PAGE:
Letters to the Editor 

Health Care

It's amazing how deeply we Americans disdain the political process, the gradual gathering of support for a plan of action, the slow work of building consensus, the need to appear evenhanded and fair while at the same time, trying to expedite a bill that can actually get passed. National reform is painstaking, very un-sexy, and you don't get to say "Go ahead, make my day" very often.

To achieve national reform, the president must deploy a mixture of sticks and carrots, of fear and friendship. He must selectively extend the promise of support or the threat of opposition to more than 500 elected individuals who don't see the world the way he does. If he steps over his opponents, he's accused of bullying and risks alienating their supporters. If he's too conciliatory, his allies accuse him of watering down reform.

Obama wants health reform. Everyone except Republican leadership wants health reform. But the president pretty much has to build it one congressman at a time. The best he can do is make a clear case for a public health insurance option and hope people listen to the facts. His allies say that it's time the president practiced a bit of arm twisting and instilled serious party loyalty. They'll point out that the Bush-led White House did not brook dissent from rank and file Republicans. I'd respond that if Obama were a Republican, he'd have vilified his opponents months ago, calling them unpatriotic, immoral, a threat to national security, and associating them with terrorists. That's not his style, and it never will be.

We have a President who expresses himself quite well, and hopes people listen. Will that be enough? We'll see.

Mike Platz

Yesterday (Thursday, Aug 27th), I heard Tim Spencer on Rock 103 announce: "Ted Kennedy has now been sober for 36 hours."

I just wanted to let Spencer and the station owners, and especially the sponsors of Rock 103 know these are the last words I will ever hear Spencer or anyone else at Rock 103 speak. Adios to a landmark on Memphis radio, you're dead to me.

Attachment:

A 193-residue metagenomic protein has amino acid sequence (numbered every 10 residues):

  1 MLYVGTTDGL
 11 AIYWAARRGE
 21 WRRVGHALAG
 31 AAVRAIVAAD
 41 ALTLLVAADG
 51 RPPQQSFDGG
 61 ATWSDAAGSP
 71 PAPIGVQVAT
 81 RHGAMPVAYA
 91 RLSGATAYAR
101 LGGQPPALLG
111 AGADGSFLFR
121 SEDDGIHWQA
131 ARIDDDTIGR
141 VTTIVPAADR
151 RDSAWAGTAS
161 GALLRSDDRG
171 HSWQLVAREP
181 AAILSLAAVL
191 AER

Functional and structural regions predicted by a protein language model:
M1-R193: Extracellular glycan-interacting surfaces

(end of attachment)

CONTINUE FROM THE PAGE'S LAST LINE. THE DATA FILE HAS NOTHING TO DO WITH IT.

Jeff Crook
Olive Branch, Mississippi

Rose and Calipari

To John Branston's comments on Derrick Rose (City Beat, August 27th issue), I say Amen. It's all very fine to protect Rose's name as the student involved and not make him part of the university's response to this fiasco. But now Derrick Rose is an adult and a millionaire and he should be made to face the music. I have no doubt that the guiltiest parties in this mess are Rose and John Calipari, and they are gonna walk away clean, and with more money than most of us have ever dreamed of.

Health care reform may keep me up at night, and the economy may gray my hair while my business struggles, but, dammit, Tiger basketball has given me pleasure for decades, and I hate what happened to our magical season at the hands of a couple of win-at-all-costs, show-me-the-money schnooks.

Corey Mesler

Mean Liberals

In his column (Editor's Note, August 27th issue), Bruce VanWyngarden complained about e-mails that he received from people who did not like a previous editorial that he wrote about his encounter with "rabid conservatives" on the beach during his recent vacation in Florida. He then proceeded to call conservatives the "alternative universe of angry Americans" who "represent the past," worship guns, use simplistic slogans to shut down debate, "call the President a socialist, a fascist, a Nazi," are intolerant of others and their beliefs, and represent a "shrinking slice of the electorate." This is, of course, nonsense.

I have had the sticker supporting a conservative candidate "keyed" along with the paint on my car, apparently by someone who did not agree with my political philosophy. I have read articles and watched television programs where journalists slanted stories to misrepresent, mischaracterize, and denigrate conservatives and conservative values. I have seen leftist demonstrators attempt to stop conservatives from expressing their views by chanting simplistic slogans like "No Blood For Oil," cowardly throwing pies and other objects at conservative speakers, and calling President Bush a fascist and a Nazi. Did VanWyngarden think that the right would not adopt the tactics of the left, especially when they seemed to work so well during the last election?

I do not support the use of these tactics by anyone, but things are unlikely to change as American politics have always been venomous. So VanWyngarden will probably need to develop a thicker skin regarding his e-mail problem.

Gary Webb

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